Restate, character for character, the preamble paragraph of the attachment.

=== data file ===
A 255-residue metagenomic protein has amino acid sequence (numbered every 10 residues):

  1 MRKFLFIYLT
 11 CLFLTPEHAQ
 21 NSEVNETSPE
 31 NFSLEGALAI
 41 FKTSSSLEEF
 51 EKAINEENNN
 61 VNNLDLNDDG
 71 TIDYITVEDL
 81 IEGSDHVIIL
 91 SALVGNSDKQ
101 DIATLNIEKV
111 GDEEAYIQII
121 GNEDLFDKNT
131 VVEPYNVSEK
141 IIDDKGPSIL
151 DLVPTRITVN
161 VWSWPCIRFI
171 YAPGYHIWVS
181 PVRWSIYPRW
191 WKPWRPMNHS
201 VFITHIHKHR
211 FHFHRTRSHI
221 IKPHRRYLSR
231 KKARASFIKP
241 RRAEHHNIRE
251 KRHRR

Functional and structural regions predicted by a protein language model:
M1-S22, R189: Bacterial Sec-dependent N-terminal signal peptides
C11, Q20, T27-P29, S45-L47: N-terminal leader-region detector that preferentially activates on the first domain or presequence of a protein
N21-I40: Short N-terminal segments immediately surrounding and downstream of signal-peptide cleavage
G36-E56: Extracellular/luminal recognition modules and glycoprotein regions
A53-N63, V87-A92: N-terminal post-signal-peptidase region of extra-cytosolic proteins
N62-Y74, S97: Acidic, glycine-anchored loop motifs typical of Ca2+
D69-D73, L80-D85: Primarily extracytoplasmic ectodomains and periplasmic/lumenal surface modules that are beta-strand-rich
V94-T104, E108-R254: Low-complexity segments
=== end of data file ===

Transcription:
A 255-residue metagenomic protein has amino acid sequence (numbered every 10 residues):